Verizon: Keep commercial traffic off of the public-safety LTE network

The public-safety community should focus its nationwide LTE network-building efforts on providing broadband data for first responders rather than duplicating carriers' existing offerings for the private sector, according to a Verizon (NYSE:VZ) executive.

Citing ongoing discussions among industry players regarding what the new 700 MHz public-safety LTE network could do besides serving first responders, Don Brittingham, Verizon's vice president of national-security and public-safety policy, said he hopes those responsible for building the network first address "what the needs are for law enforcement, the fire services, for EMS and for those first responders that need effective communications."

Urgent Communications reported Brittingham's comments, which were made during the opening session of the Association of Public-Safety Communications Officials (APCO) show in Minneapolis.

He said the First Responder Network Authority (FirstNet), which will establish the nationwide wireless broadband network, should ensure the system core will be used only for first-responder transmissions even if the spectrum and radio-access-network assets are sometimes shared with commercial entities. "There needs to be a clear separation between the first-responder traffic and the commercial traffic. In our view, commercial traffic should go to a commercial port operated by a carrier," Brittingham said.

At the same event, Stacey Black of AT&T (NYSE:T) Public Safety Solutions told attendees not to expect LTE to solve all of their public-safety communications needs. For example, Black noted that LTE technology is not currently suitable for mission-critical push-to-talk communications that require zero latency.

Also at the APCO event, Acting U.S. Commerce Secretary Rebecca Blank appointed 12 new members to the 15-person FirstNet board of directors. The board has three permanent members: the secretary of Homeland Security, the U.S. attorney general and the director of the Office of Management and Budget.

Newly appointed FirstNet chairman of the board is Sam Ginn, a telecommunications industry veteran who was chairman and CEO of AirTouch Communications from December 1993 until its merger with Vodafone Group in June 1999, at which time he became chairman of Vodafone AirTouch until May 2000.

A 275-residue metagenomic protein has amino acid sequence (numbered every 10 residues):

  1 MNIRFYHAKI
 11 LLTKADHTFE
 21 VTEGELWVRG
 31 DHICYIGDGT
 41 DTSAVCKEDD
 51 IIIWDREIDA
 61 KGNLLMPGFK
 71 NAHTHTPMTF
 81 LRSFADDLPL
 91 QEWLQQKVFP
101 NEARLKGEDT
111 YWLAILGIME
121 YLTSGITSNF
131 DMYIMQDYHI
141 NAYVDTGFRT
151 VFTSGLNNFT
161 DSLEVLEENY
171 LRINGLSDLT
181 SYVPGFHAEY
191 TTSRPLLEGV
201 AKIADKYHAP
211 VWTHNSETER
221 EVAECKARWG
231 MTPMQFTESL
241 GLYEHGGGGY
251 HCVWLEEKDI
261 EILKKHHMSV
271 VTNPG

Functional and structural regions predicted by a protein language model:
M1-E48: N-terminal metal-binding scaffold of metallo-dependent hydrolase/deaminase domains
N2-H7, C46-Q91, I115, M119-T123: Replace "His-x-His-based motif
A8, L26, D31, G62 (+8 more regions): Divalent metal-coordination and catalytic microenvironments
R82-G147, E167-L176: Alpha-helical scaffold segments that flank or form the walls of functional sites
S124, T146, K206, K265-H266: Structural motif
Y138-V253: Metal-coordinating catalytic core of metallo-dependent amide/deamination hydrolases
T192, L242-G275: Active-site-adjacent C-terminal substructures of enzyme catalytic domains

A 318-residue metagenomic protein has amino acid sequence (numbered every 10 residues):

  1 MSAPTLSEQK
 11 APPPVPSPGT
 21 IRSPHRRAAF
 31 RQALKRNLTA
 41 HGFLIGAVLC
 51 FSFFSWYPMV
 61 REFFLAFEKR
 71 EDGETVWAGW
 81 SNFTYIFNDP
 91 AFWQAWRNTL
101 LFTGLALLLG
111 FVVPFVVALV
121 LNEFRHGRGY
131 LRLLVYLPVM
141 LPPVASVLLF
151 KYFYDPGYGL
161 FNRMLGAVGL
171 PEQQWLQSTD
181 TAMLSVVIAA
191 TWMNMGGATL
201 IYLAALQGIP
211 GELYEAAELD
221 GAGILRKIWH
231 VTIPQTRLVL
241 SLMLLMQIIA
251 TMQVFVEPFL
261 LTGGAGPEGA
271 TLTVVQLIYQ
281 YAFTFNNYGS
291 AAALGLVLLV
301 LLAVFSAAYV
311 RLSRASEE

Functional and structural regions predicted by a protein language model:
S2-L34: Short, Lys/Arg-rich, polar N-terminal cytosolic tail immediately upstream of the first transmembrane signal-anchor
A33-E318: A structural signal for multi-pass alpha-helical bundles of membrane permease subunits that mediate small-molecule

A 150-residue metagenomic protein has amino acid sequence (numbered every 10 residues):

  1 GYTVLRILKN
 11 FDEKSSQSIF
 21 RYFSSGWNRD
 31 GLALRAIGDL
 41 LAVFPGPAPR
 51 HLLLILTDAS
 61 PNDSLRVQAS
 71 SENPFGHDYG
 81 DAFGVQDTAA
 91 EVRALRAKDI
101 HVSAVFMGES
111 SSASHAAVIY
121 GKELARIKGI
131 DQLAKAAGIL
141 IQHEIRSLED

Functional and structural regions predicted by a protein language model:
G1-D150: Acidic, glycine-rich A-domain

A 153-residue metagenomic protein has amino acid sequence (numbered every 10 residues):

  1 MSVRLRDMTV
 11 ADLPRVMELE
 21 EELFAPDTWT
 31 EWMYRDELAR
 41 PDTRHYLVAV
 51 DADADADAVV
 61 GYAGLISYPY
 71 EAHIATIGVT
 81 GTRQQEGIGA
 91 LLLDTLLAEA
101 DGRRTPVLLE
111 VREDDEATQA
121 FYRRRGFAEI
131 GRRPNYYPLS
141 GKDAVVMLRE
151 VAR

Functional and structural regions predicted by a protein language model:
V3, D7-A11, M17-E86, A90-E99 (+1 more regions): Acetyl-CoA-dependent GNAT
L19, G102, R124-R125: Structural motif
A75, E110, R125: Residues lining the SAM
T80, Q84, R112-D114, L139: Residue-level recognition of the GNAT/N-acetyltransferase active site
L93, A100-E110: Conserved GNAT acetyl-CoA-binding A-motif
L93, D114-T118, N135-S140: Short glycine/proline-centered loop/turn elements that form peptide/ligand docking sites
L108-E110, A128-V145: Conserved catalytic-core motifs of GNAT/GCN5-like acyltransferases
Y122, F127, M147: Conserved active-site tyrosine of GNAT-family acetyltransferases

The other newly named board members are: Tim Bryan, CEO, National Rural Telecommunications Cooperative; Charles Dowd, deputy chief, New York City Police Department; F. Craig Farrill, wireless telecommunications executive; Paul Fitzgerald, sheriff, Story County, Iowa; Jeffrey Johnson, CEO, Western Fire Chiefs Association; William Keever, retired telecommunications executive; Kevin McGinnis, CEO, North East Mobile Health Services; Ed Reynolds, retired telecommunications executive; Susan Swenson, telecommunications/technology executive; Teri Takai, government information technology expert and former CIO for the states of Michigan and California; and former Denver mayor Wellington Webb.

Congress allocated $7 billion from future spectrum auction proceeds towards deployment of the nationwide network and also committed $135 million for a new state and local implementation grant program administered by the National Telecommunications and Information Administration to support state, regional, tribal, and local jurisdictions' planning work with FirstNet.

For more:
- see this Urgent Communications article
- see this Commerce Department release

Related articles:
Feds test public-safety LTE but will cancel 21 700 MHz waivers
Procedures still not set for transferring 700 MHz spectrum to FirstNet
Specs set for roaming between public-safety LTE and commercial networks
Public-safety LTE network pushes toward standards for pack-core gear
700 MHz public-safety LTE network won't break ground for a year
Public-safety LTE plans disrupted by 700 MHz D-Block legislation
Seybold's Take: Public safety's 700 MHz LTE network an opportunity for vendors

Suggested Articles

The FCC gave the OK for Spectrum Access Systems (SASs) operated by Google, Federated Wireless, CommScope, Amdocs and Sony to begin their initial commercial…

The Wi-Fi Alliance announced that its Wi-Fi Certified 6 certification program is now available.

If its merger with Sprint doesn’t go through, T-Mobile could still use spectrum in the 2.5 GHz band—of the EBS variety.